ACC Show and Synergy Wrapup

There were over 700 artist vendors participating in the ACC Show at the Baltimore Convention Center a couple of weeks ago. Since we were a little pressed for time because we were meeting friends for dinner, we walked the show in an hour and fifteen minutes. There were so many beautiful art pieces that caught my eye but I could only stop and savor a few.

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Carol Owen creates “Spirit Houses” from all sorts of ephemera and mixed media. “My Spirit Houses are shrines to family memories. They make sacred those shards of the past that have made us what we are.” I found myself so drawn to these little shrines, wanting to open the doors and peer inside. In our dreams, the house can be a symbol for ourselves and each room a different aspect of who we are. So, I think I loved her work so much because it reminded me of my dreams. I love this quote from her website:

“Every spirit builds itself a house, and beyond its house, a world, and beyond its world, a heaven. Know then that a world exists for you.”
– Ralph Waldo Emerson

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Karen Smith creates jewelry combining fiber, stones and metal. I found myself very drawn to her work because it reminded me of ancient tribal pieces. It spoke to something very deep within as I gazed upon the rich weavings encasing gorgeous stones. I was so disappointed to see that she doesn’t have a website or a blog because I wanted to read more about her work. I am so intrigued by the idea of incorporating fiber into jewelry pieces.

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Kimberly Willcox makes the most amazing sculptures, as described on her business postcard “A Contemporary Spin on Primitive Form”. She shares with us: “My goal is to create a unique art form that shares a seamless integration between the world and the human spirit.”

I think that she accomplishes her goal quite wonderfully. Her sculptures seems to incorporate all sorts of materials including but not limited to wood and metal. I wonder what she uses to sculpt her faces.

To see the work of more ACC artists, you can read my friend, Amy’s, account here.

So, that concludes my account of all of my experiences at the 2008 Synergy Conference.

A huge thank you to all of the fabulous artists who worked so hard to make this event come true!

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More on my Synergy Experience

I love photography and taking photos. I used to drive my kids crazy with having my camera at the ready for every little wonderful moment of their lives. Of course, now that they’re adults, they enjoy looking through the bulging photo albums at their younger selves. So, very surprisingly, I didn’t take any pictures at Synergy except for the photo of the sunrise on the first morning. That’s how very absorbed I was in the whole experience. My camera sat in my backpack the whole time.

I was delighted and honored today to see my blog mentioned on Cynthia Tinapple’s fabulous Polymer Clay Daily. Cynthia was the keynote speaker at the Gala banquet last Saturday night. I’m sorry to say that I was so tired that I missed the banquet. I heard it was a lot of fun. So, I was excited to see that Cynthia has generously provided her slide presentation here.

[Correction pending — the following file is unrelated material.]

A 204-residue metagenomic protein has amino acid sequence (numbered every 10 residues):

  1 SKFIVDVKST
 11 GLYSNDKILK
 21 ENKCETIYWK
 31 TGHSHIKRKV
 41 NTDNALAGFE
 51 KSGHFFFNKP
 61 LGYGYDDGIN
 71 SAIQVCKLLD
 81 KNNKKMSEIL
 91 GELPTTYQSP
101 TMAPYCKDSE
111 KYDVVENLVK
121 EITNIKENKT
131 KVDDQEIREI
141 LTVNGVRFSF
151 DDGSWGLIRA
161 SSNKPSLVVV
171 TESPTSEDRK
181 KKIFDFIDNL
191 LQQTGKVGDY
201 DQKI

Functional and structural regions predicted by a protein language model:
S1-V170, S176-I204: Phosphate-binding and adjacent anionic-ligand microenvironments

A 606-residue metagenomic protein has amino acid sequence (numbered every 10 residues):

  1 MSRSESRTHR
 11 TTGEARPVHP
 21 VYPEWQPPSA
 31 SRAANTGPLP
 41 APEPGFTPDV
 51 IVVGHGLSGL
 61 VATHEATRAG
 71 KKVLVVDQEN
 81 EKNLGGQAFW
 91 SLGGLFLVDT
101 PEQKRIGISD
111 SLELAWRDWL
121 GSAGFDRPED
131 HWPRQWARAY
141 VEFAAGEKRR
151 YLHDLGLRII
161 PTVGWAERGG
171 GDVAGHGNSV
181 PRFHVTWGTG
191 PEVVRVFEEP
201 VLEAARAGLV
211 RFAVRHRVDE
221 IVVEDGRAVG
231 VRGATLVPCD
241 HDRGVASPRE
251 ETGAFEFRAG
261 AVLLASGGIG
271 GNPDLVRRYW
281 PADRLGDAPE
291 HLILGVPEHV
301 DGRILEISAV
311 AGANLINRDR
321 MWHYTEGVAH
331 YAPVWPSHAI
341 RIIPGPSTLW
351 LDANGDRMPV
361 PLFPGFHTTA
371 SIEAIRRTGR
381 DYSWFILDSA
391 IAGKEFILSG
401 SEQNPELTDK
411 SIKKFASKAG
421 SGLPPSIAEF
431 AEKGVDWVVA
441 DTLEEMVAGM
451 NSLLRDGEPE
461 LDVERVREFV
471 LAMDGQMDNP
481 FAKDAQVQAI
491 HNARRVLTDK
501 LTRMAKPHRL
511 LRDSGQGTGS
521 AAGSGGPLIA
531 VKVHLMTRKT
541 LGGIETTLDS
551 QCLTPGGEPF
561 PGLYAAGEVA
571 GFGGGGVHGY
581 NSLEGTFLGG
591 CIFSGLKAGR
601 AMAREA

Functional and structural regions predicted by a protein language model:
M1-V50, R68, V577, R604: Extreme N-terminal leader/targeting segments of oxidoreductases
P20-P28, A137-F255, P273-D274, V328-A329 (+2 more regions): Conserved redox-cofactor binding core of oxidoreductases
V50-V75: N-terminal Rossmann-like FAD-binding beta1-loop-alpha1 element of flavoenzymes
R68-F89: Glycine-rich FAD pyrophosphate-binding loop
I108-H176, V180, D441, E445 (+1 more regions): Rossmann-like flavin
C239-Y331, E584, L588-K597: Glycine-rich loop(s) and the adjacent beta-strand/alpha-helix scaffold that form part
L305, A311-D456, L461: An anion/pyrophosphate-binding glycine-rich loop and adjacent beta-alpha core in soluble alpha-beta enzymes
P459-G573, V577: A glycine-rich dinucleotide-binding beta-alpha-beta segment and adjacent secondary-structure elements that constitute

There were 3 guest lecturers, one for each day of the conference. Day One focused on Craftsmanship and Kathleen Dustin presented “The Early Development of Polymer Clay in Bead Making”. I believe that Kathleen mentioned giving this presentation in Istanbul, Turkey when she attended the International Bead and Beadwork Conference there. I first had the pleasure of meeting Kathleen at the Crafts at the Castle show in Boston last December. Her work blew me away and I was so excited to see it finally in person after drooling over photos in many polymer clay books over the years. What stayed with me after meeting her was how very down to earth she is and I just wanted to sit down with her, have a cup of tea and chat. One of the things I found most fascinating about Kathleen’s presentation of the early years in polymer clay was how artists in different states started creating canework jewelry almost simultaneously. I enjoyed listening to how it all started. It seemed the universe was ready for the springtime of our medium and it burst into bloom.

Day Two was about Business and the guest lecturer was none other than our craft tv hero, Carol Duvall. Carol is so sweet and humble that her presentation felt like you were sitting at her kitchen table with her chatting over a piece of coffecake. She shared with us her story of how many years ago on a whim, she went down to the local station for an audition and, as they say, the rest is history. From a 2 minute and 40 second spot talking about crafts before the local news to the host of her own show on HGTV, Carol has inspired us and introduced a lot of us to the medium of polymer clay. She is a lovely lady and I was honored to hear her speak in person.

Day Three was about Design and the guest speaker was Jo Lauria, one of the contributing writers of Craft in America, described as a journey to the artist, origins and techniques of American Craft. I ended up going to the ACC show instead of attending this talk. After sitting for 2 and a half days, I really needed to stretch my legs and move around.

The ACC show was downstairs at the Convention Center, with over 700 artists participating in the largest indoor juried craft show in the nation. I found it to be a sea of colors, textures and forms which left me breathless with wonder. We moved through the aisles, stopping at booths that caught our eye. I found myself attracted the most to whimsical sculpture and, for some unknown reason, lamps. I think I was being drawn to the light. We left the show with glazed eyes and great respect and awe for the amazing artists there.

More tomorrow on the panel discussions…